So here's the mystery: it's a really good album, with some excellent songs, so why wasn't it a massive success? The single of "Changes" failed to make the Top 40, which is so improbable it makes your head spin. The answer may be the lack of a central strand: all the elements of Bowie's success are here, but there's a lack of a central something to make the diverse elements come together cohesively.

But something is coming...

Sunday, May 13, 2012


By way of proof that I do actually do archaeology sometimes:

Halkyn 1

Halkyn 2

Thursday, March 15, 2012

The Merry Widow

The hundred million self-confident German masters were to be brutally installed in Europe, and secured in power by a monopoly of technical civilisation and the slave-labour of a dwindling native population of neglected, diseased, illiterate cretins, in order that they might have leisure to buzz along infinite Autobahnen, admire the Strength-Through-Joy Hostel, the Party headquarters, the Military Museum and the Planetarium which their Fuhrer would have built in Linz (his new Hitleropolis), trot round local picture-galleries, and listen over their cream buns to endless recordings of The Merry Widow. This was to be the German Millennium, from which even the imagination was to have no means of escape.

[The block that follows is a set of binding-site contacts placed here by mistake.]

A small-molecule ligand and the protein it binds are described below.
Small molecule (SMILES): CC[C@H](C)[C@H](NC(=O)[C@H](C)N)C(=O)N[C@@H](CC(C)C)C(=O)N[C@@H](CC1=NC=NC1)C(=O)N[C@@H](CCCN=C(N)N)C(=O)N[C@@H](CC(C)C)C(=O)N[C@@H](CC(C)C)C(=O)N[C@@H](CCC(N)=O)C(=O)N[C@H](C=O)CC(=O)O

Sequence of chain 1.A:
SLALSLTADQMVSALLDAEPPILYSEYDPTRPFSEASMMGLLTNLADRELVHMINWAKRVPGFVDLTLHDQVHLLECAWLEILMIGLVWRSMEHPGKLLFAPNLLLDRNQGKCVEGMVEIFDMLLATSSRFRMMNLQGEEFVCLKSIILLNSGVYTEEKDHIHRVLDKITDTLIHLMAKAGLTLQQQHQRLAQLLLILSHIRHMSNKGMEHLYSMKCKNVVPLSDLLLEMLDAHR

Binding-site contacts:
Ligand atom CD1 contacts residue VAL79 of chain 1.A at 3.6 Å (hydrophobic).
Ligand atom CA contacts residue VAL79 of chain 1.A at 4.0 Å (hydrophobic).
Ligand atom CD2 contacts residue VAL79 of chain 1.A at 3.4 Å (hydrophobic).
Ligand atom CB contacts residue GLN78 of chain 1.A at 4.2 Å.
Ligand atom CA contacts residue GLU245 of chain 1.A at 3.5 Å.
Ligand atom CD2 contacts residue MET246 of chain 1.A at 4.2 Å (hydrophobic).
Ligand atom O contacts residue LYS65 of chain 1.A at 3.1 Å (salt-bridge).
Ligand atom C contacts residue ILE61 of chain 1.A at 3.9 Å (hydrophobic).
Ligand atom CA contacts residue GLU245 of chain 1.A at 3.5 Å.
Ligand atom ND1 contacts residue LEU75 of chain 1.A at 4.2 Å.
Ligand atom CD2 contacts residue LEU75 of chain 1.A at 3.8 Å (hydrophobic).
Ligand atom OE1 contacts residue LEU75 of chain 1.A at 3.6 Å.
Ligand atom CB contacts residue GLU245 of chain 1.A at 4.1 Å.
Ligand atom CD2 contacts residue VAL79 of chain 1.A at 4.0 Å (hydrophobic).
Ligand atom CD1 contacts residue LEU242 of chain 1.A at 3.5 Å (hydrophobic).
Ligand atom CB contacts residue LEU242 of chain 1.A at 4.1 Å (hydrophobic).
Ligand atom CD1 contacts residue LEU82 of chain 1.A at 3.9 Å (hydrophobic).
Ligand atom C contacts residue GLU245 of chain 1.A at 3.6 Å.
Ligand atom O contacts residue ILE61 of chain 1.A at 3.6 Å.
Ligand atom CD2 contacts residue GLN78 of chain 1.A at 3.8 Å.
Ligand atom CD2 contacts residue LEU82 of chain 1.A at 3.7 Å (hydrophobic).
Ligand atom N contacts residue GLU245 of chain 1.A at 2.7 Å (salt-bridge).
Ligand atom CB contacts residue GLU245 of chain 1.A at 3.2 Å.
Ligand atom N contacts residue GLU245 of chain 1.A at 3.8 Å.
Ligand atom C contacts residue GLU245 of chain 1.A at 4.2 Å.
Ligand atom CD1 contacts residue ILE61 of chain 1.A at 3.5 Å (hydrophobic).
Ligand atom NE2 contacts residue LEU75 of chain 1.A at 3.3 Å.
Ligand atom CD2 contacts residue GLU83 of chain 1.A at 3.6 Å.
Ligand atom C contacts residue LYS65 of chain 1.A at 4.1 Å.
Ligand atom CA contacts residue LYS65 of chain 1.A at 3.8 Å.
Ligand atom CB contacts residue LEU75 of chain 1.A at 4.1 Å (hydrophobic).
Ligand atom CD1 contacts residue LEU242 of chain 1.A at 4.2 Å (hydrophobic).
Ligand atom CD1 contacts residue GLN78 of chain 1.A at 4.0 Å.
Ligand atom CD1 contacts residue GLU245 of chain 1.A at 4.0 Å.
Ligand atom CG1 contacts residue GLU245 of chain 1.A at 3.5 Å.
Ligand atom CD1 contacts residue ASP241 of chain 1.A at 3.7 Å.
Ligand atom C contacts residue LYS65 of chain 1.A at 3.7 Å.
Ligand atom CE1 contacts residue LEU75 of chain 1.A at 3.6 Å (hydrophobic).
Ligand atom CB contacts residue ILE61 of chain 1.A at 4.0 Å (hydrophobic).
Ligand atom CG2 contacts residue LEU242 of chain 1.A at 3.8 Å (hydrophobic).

- Hugh Trevor-Roper, The Mind of Adolf Hitler (1953)

The Guardian's acquisition of Bashar and Asma al-Assad's emails makes me wonder if anyone's ever done a sociological analysis of the material culture choices made by dictators. The Assads, like Hitler, seem to go for a fairly straightforward bourgeois consumerism - a banality of culture to go alongside the banality of evil. Gaddafi, meanwhile, went for the full-on Tony-Montana-in-Scarface aesthetic. Further datapoints are required to spin the concept out to book-length, of course.